Here on the western slope of the Sierra Nevada, timbered, rolling terrain dominates most of Dinkey Lakes Wilderness. Almost all of it sits above 8,000 feet, with Three Sisters Peak soaring 10,619 feet near the 16 lakes clustered in the west-central region. Stands of white fir, red fir, and Jeffrey pine are interspersed with large mountain meadows, especially in the north-central region and along Helms Creek. Rocky outcroppings often break the skyline, and snow blankets much of the area from November until June. John Muir Wilderness lies just to the east and north. Trails are well suited for stock travel, but natural feed is scarce except in the meadows north of First Dinkey Lake and near Nelson Lake. Stock must be camped at least 500 feet from any shoreline. From Courtright Reservoir, the trail up Helms Creek reaches First Dinkey Lake after about 17 miles. Cattle still graze on sections of the area on permits issued prior to designation. Firewood will be very difficult to find near the lakes. Human use is rated as moderate.
Leave No Trace
How to follow the seven standard Leave No Trace principles differs in different parts of the country (desert vs. Rocky Mountains). Click on any of the principles listed below to learn more about how they apply in the Dinkey Lakes Wilderness.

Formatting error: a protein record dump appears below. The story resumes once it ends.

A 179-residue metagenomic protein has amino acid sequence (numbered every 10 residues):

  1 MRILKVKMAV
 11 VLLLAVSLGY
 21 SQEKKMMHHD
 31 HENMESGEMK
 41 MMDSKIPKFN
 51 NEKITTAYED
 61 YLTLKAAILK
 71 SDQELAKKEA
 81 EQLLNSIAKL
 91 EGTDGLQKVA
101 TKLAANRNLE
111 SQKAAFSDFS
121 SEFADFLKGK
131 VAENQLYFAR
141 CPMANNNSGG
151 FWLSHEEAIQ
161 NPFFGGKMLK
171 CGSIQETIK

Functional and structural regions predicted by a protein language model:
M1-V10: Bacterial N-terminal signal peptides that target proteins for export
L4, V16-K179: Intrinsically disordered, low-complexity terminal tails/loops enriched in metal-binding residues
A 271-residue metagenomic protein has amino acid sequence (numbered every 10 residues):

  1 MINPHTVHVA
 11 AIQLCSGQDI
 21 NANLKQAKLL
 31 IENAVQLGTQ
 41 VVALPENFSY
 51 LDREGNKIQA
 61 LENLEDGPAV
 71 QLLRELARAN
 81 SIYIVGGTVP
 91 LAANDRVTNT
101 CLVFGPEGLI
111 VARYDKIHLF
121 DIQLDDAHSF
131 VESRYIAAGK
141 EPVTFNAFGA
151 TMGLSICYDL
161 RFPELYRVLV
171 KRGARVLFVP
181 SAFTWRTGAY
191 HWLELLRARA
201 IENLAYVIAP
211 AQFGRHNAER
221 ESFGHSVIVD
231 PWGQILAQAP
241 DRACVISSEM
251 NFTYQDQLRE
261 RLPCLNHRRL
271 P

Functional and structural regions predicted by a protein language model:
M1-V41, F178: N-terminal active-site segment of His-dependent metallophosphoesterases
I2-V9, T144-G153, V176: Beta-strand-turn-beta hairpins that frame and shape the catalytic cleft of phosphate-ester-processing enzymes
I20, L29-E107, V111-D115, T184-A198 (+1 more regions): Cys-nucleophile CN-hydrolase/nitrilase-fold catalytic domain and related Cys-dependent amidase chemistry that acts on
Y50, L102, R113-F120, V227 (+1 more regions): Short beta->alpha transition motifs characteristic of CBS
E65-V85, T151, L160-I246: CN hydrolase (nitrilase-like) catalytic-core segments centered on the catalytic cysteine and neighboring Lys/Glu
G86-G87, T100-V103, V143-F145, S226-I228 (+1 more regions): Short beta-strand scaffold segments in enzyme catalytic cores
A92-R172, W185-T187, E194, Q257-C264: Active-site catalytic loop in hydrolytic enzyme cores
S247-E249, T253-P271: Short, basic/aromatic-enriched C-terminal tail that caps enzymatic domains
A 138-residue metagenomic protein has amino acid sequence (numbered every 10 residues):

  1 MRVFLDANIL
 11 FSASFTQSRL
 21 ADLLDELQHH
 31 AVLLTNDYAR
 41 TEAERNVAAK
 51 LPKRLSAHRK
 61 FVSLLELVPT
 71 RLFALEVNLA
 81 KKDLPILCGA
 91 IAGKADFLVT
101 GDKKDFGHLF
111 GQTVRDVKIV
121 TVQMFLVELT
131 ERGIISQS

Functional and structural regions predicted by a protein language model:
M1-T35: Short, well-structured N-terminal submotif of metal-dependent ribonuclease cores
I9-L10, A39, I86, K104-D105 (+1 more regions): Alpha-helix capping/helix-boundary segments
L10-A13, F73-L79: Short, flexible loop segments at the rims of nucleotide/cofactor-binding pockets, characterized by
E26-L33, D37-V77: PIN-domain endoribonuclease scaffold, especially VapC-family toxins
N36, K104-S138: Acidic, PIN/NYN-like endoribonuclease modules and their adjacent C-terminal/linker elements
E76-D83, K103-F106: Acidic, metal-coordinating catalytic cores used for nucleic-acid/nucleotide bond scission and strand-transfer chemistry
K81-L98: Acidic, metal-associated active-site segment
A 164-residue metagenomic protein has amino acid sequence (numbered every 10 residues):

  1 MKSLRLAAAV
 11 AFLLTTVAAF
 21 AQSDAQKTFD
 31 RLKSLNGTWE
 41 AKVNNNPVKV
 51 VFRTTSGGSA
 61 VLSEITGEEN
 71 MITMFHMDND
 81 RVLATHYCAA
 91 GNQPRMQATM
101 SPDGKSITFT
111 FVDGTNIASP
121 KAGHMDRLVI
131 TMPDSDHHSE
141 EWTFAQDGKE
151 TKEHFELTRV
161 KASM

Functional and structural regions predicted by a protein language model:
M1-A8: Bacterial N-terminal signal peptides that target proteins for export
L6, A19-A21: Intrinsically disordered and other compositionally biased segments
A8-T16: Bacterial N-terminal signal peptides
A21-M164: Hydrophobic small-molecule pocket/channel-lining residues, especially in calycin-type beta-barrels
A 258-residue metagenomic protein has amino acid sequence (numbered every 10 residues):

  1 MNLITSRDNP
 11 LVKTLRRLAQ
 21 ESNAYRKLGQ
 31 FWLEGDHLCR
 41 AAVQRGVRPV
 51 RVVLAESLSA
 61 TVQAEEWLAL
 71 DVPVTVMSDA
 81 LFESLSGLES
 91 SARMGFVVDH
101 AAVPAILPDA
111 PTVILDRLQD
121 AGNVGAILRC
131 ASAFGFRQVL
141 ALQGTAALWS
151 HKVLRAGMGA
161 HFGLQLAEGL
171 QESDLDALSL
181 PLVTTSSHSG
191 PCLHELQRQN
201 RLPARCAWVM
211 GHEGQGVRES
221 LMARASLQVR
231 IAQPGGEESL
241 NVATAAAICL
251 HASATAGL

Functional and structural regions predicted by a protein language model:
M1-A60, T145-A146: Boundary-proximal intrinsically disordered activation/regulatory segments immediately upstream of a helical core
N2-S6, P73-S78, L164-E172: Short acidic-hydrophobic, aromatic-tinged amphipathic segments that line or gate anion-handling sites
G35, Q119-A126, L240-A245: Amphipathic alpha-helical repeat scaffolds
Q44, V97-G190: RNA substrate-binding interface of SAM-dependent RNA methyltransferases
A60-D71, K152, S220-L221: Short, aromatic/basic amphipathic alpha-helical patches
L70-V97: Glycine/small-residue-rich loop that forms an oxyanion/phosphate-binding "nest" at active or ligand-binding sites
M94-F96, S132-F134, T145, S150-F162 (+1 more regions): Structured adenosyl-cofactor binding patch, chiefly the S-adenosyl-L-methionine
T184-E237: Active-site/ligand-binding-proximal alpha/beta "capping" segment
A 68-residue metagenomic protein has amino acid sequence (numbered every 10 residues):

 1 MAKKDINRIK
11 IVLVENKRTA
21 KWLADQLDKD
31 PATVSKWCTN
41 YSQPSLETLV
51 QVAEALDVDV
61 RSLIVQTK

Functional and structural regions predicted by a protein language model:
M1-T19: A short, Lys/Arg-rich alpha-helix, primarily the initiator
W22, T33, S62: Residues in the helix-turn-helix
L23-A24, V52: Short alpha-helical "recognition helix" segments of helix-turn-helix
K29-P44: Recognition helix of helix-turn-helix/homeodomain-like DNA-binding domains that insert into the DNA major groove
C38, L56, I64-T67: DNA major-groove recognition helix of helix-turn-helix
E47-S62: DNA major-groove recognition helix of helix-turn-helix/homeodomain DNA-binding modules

Digital and paper maps are critical tools for wilderness visitors. Online maps can help you plan and prepare for your visit ahead of time. You can also carry digital maps with you on your GPS unit or other handheld GPS device. Having a paper map with you in the backcountry, as well as solid orienteering skills, however, ensures that you can still route-find in the event that your electronic device fails.
Motorized equipment and equipment used for mechanical transport is generally prohibited in all wilderness areas.
This includes the use of motor vehicles, motorboats, motorized equipment, bicycles, hang gliders, wagons, carts, portage wheels, and the landing of aircraft including helicopters.